Workshops

We are happy to announce the seven workshops will take place in conjunction with the AVSS at August 29th, 2017 (one day before the main conference program):

  • International Workshop on Traffic and Street Surveillance for Safety and Security (IWT4S).

    Big city centers are subjected to a growing amount of people and vehicle mobility, making the control and security management increasingly difficult.

    In the last decades, there has been a dramatic increase in demand for smart systems capable of monitoring traffic and street safety and automatically detect possible problems (accidents, traffic jam, brawls…) in order to elicit and support the intervention of law enforcement agencies or medical staff.

    It is goal of this Workshop to provide a comprehensive evaluation to state-of-the-art on systems devoted to city and traffic security.

    The workshop will be held in conjunction with the  Challenge on Advanced Traffic Monitoringa challenge devoted to the improvement of vehicle detection and tracking algorithms.

    OrganizersMarco Del Coco: Institute of Applied Sciences and Intelligent Systems, CNR, Italy (m.delcoco@isasi.cnr.itSiwei Lyu: University at Albany, USA (slyu@albany.edu);  Pierluigi Carcagnì Institute of Applied Sciences and Intelligent Systems, CNR, Italy (p.carcagni@isasi.cnr.itMing-Ching Chang University at Albany, USA Ser-Nam Lim  GE Global Research Center, USA Honggang Qi University of Chinese Academy of Sciences, China (hgqi@jdl.ac.cn).

 

  • Analysis of video and audio “in the Wild”: addressing real-world data sources to support the fight against crime and terrorism.

    This workshop focuses on the investigation of novel approaches for analysis of video and audio to support the security forces in the process of crime solving and prevention targeting real-world challenging data sources.

    The goal is to present revisited and novel algorithms that show resilience when applied to challenging real content from CCTV, hard drives or online resources (e.g. YouTube). Only papers describing related techniques with solid evidence of the use and validation in video and audio “in the Wild” will be presented.

    The objective is to draw researcher’s attention to emerging strategies that are robust against the real challenges to be addressed when technologies developed in a laboratory environment are deployed in practice. To this end we will present each accepted paper with the opportunity to showcase their approach via a practical demonstration of how it could be used in practice during a dedicated demo session organized as part of the workshop.

    Organizers: Petros Daras, CERTH (daras@iti.gr), Noel’ O Connor, DCU (noel.oconnor@dcu.ie), Hui Wang, Ulster University (h.wang@ulster.ac.uk).

 

  • International workshop on small-drone surveillance, detection and counteraction techniques  (WOSDETC).  

    In the last few years the popularity of small Remotely Piloted Aircraft Systems (RPAS), commonly called just “drones”, has exponentially increased due to the widespread availability of low-cost off-the-shelf products, including build-from-scratch and DIY kits. At the same time, issues regarding safety, privacy and security aspects are progressively arising. There is actually a gap in current surveillance systems for the detection of such flying systems, which can be used for illegal activities such as smuggling of drugs or espionage, as well as for carrying explosives or chemical weapons. Their low cost and very small radar signature is thus making them, unfortunately, a favorite platform for terrorists.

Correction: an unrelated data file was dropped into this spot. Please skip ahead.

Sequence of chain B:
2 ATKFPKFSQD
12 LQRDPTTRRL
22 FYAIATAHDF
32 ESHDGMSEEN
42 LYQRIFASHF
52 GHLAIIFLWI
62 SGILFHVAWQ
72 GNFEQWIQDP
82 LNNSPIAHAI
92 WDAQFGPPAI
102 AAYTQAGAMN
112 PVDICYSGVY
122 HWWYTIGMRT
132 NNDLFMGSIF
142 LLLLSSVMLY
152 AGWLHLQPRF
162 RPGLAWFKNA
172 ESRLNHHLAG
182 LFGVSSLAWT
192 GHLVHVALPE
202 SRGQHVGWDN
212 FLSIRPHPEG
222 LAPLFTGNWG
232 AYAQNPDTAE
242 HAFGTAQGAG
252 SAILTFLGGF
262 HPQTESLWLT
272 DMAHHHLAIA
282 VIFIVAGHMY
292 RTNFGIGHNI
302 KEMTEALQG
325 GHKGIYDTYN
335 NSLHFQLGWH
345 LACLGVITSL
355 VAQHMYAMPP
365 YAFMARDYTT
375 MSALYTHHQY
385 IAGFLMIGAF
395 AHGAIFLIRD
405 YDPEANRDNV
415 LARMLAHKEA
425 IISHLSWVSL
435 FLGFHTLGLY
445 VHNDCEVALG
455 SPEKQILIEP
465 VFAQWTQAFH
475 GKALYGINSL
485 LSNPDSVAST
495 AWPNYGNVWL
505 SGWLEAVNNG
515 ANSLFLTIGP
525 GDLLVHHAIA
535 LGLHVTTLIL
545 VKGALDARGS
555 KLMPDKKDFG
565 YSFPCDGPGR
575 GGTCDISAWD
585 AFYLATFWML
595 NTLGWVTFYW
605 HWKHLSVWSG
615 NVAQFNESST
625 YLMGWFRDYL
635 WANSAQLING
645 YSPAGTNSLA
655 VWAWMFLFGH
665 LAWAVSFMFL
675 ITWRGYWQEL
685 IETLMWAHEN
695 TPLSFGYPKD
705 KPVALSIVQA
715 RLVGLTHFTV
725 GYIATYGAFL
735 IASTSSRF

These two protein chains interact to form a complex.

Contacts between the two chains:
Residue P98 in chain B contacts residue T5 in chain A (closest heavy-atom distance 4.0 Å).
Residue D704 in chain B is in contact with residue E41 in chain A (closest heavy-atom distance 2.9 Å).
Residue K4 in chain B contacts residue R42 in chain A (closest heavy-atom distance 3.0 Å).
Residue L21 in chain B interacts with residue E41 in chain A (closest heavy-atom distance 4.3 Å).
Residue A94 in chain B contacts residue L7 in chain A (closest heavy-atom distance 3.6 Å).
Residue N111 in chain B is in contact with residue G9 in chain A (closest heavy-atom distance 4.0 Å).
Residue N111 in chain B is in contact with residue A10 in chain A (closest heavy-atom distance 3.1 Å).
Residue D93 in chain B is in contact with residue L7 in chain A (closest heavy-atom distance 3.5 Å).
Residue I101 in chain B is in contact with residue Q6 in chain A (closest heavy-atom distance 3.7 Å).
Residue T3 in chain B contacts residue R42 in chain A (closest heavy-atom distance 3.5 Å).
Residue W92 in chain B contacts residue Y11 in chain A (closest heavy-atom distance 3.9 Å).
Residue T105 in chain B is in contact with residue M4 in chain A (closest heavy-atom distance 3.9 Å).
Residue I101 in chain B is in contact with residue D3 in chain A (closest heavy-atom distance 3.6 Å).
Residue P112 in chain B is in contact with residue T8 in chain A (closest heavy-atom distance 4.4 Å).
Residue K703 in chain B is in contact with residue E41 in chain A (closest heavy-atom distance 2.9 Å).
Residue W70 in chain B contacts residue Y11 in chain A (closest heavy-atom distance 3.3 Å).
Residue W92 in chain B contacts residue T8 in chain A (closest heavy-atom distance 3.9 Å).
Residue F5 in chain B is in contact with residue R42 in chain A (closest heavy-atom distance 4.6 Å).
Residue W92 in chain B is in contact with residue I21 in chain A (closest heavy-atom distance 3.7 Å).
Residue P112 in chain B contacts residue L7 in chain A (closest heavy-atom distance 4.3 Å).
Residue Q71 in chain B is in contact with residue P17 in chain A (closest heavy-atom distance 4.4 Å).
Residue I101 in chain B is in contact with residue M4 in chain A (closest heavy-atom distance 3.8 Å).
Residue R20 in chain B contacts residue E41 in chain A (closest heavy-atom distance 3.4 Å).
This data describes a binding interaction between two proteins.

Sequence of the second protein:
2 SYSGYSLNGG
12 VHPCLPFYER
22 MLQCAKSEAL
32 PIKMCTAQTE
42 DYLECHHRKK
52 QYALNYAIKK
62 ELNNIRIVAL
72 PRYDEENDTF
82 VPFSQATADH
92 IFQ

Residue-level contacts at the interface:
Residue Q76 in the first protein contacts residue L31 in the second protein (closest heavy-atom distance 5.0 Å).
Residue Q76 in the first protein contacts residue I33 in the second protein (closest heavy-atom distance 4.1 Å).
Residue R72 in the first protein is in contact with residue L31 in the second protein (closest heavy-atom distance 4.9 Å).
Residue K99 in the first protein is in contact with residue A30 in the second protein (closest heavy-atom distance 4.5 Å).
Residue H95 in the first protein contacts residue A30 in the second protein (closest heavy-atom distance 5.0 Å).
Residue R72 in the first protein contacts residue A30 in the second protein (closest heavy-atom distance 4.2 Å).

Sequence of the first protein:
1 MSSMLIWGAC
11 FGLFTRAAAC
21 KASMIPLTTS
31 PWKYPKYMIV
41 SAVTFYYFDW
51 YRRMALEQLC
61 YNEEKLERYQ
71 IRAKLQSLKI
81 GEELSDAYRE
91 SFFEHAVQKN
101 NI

Several surveillance and detection technologies are under investigation at the moment, including LIDAR, passive acoustic sensors, passive radio detection and video analytics. However, several challenges must be faced to lower the probability of false alarm, increase the surveillance range and detection rate, as well as to promptly put into action the most appropriate countermeasures according to the operating scenario.

    Organizer: Angelo Coluccia: Department of Innovation Engineering, University of Salento, Lecce, Italy (angelo.coluccia@unisalento.it).

 

  • Smart Indoor Event and Activity Recognition Workshop (SIEARW).

    With the advent of the Internet of Things and the boost of Data Sciences, new challenges arise in human activity analysis, as well as a vast range of applications, especially in the domain of indoor environments. However, even if sensing devices (e.g. cameras, depth sensors, wearable devices, web access points) and computational power have improved significantly in the last years, the most promising algorithms for human activity analysis and event prediction are constrained by limited datasets, usage contexts, physical obstacles, personalized patterns of behaviors, etc. Another big challenge in data analysis and efficient application of machine learning arises from the fact that indoor environments impose problems related to sensor noise, scene clutter and false alarms attributed to contextual constraints.